From there I headed west to Hobbs, New Mexico and stayed overnight with a friend’s dad and his wife. She has a magnificent collection of Barbie dolls, more than I’ve ever seen in one place. I had no idea there were so many different Barbies. I enjoyed visiting them quite a bit even though they were probably ready to toss me out after I finished the crossword puzzle before they did. Thank you, M. for setting up that visit.

From Hobbs, I headed south into Texas again, then west and north to Las Cruces, New Mexico, opting to stay at an RV park in order to do some needed laundry. The park is behind a motel owned by the same owners; the shower facilities are former motel rooms with everything removed but the sink, toilet, tub, and shower. I’ve never seen a bathtub in an RV park.

From Las Cruces to Tucson, Arizona and a stay with M.’s son and wife – a very charming couple. Both are in the Air Force and travel quite a bit. They made homemade pizza (delicious!) for dinner and we talked a lot. I’d love to visit them again on my way back to Oklahoma to see the Airplane Graveyard and eat at Magpie’s Pizza.

After Tucson, an overnight stop in the desert near Yuma to boondock with another friend. We took a long walk and caught up with what’s been happening since October, cooked hot dogs over a campfire, and drank wine. He’s only been fulltiming for about a year and was very interested in my reasons for deciding to move back into a house.

Finally, into San Diego, CA this afternoon to my mother’s place, a mobile home park that does not allow anyone to park overnight on the streets in the park. Since my RV would definitely not fit under her carport, I needed to take out everything I needed for my stay and find a place to park it. Luckily I’ve got a friend with large enough property up in the hills, so my little home is safe and secure. We visited with them for a while this afternoon as I hadn’t seen them in almost two years.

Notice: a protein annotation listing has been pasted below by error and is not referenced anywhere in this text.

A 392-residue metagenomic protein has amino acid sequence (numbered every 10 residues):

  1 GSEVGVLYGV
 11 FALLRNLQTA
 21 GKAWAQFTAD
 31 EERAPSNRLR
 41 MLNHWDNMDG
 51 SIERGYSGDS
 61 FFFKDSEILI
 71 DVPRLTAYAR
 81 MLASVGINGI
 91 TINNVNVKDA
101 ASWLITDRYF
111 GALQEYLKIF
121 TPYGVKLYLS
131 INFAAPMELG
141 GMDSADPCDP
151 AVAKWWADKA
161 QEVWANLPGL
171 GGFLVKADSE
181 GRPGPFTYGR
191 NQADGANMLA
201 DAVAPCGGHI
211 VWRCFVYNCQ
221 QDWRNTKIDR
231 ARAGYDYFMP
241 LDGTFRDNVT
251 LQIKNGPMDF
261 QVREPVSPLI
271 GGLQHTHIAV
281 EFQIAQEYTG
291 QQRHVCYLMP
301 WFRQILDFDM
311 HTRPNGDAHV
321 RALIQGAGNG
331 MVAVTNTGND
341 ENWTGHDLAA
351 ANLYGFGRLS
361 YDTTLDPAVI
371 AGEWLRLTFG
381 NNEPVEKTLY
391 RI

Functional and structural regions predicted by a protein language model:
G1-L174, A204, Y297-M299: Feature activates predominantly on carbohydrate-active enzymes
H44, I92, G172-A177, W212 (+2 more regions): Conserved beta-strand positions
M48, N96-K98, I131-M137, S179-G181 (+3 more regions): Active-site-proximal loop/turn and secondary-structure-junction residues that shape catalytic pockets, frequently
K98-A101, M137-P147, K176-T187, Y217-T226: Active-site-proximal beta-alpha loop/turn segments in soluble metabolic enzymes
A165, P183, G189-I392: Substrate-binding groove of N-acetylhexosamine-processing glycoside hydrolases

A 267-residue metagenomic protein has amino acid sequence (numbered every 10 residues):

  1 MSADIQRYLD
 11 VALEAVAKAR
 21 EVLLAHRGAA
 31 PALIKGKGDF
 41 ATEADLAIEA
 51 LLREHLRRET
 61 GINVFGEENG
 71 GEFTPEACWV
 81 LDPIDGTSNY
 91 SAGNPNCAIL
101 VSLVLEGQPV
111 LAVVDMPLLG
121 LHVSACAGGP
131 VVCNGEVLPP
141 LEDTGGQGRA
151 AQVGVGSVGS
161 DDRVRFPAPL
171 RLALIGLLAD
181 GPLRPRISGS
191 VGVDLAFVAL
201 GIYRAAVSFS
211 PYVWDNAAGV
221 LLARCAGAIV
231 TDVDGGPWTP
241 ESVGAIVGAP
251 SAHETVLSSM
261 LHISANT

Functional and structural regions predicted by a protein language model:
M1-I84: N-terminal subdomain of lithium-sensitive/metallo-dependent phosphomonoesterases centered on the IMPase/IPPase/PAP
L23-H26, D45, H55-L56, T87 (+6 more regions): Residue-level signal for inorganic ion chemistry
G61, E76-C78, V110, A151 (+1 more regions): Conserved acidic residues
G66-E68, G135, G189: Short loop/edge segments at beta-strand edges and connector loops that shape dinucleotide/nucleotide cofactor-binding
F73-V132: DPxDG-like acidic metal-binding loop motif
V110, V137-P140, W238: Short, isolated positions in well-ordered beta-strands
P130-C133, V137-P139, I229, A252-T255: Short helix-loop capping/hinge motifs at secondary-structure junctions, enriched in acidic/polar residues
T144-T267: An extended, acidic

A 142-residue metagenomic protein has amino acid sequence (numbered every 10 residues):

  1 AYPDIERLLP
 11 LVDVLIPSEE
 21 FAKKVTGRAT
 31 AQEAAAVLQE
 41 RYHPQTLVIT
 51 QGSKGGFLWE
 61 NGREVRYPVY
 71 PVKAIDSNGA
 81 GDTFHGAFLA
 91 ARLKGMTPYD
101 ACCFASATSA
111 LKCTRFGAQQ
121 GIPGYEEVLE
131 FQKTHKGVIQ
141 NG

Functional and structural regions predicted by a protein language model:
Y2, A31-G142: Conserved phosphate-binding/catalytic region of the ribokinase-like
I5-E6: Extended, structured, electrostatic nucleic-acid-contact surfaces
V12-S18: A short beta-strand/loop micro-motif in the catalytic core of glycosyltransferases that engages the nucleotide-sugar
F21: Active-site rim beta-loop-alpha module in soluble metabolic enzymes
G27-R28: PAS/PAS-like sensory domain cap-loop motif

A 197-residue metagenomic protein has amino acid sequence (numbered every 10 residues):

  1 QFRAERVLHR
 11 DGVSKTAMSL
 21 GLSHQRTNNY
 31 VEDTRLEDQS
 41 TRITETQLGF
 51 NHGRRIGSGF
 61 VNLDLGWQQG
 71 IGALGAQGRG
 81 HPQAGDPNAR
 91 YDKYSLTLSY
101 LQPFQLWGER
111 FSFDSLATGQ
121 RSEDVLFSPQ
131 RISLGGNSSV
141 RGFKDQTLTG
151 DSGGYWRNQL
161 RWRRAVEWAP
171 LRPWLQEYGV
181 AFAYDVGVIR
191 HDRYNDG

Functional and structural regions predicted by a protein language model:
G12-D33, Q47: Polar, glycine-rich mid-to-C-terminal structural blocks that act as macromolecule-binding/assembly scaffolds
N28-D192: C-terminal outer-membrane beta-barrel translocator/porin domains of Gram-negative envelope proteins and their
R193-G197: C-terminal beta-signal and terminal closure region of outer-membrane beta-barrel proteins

The traveling was excellent. I enjoyed driving the RV without towing the pickup, which made a definite positive difference in the handling as well as the gas mileage. It was so wonderful to be able to fill the tank for $45 instead of $145 as I had to do in October.

However, I called this entry “Can you really go home again,” for a good reason because I’m really wondering if that’s possible, expecially when a person is 62 and their mother is 83. I agree that the past two years of fulltime RVing and working on the road aren’t easy to explain to someone who thrives on consistency, on living in the same place and working at the same job for a long time. I feel so understood and comfortable with all my workamping friends, and have loved the places I’ve been able to work. Changing jobs every few months is a fact of life for us workampers and is what makes our lifestyle so interesting. I’ve done things and seen places that I’ve wanted to do and see since high school. And I’ve made some lifelong friends as well.

Unfortunately, my mother sees it as changing my mind all the time, not being able to stick to anything, not being able to hold a full-time job, and so forth. I’m so old that her criticism no longer bothers me much. However, I’d love to find a way to help her understand that my life for these past few years has probably been one of the happiest times of my life. The question is: Do I really need to? Probably not. But her criticism of my decision to rent and possibly buy the house in Oklahoma, made during a visit to two old friends, was quite uncomfortable. I’d like to chalk it up to age and to her need for security. I really don’t need her approval. But, sometimes it would be nice to feel a little more attempt at understanding.

My reasons for the decision are these: a need to have a garden again, to grow fantastic vegetables and flowers; a need to get another piano and resume my lifelong love of playing; a need to have room for sewing, quilting, and other hobbies; and a need for a permanent home in a place small enough for actual community. And I believe I’ve found it. I’d like for her to be happy for me. Maybe that will come in time, with a visit or two. Maybe she and I will be able to talk enough on my visit here that she is able to understand my lifestyle enough to no longer consider me such a flake. At least that would be nice.